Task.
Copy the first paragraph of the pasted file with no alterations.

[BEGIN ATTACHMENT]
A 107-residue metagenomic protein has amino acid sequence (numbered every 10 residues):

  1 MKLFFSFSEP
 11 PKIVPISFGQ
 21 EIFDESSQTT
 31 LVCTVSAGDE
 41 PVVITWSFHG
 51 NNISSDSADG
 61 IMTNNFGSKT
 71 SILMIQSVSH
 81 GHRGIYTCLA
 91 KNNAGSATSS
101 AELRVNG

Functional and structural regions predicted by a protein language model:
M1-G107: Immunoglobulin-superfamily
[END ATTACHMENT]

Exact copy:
A 107-residue metagenomic protein has amino acid sequence (numbered every 10 residues):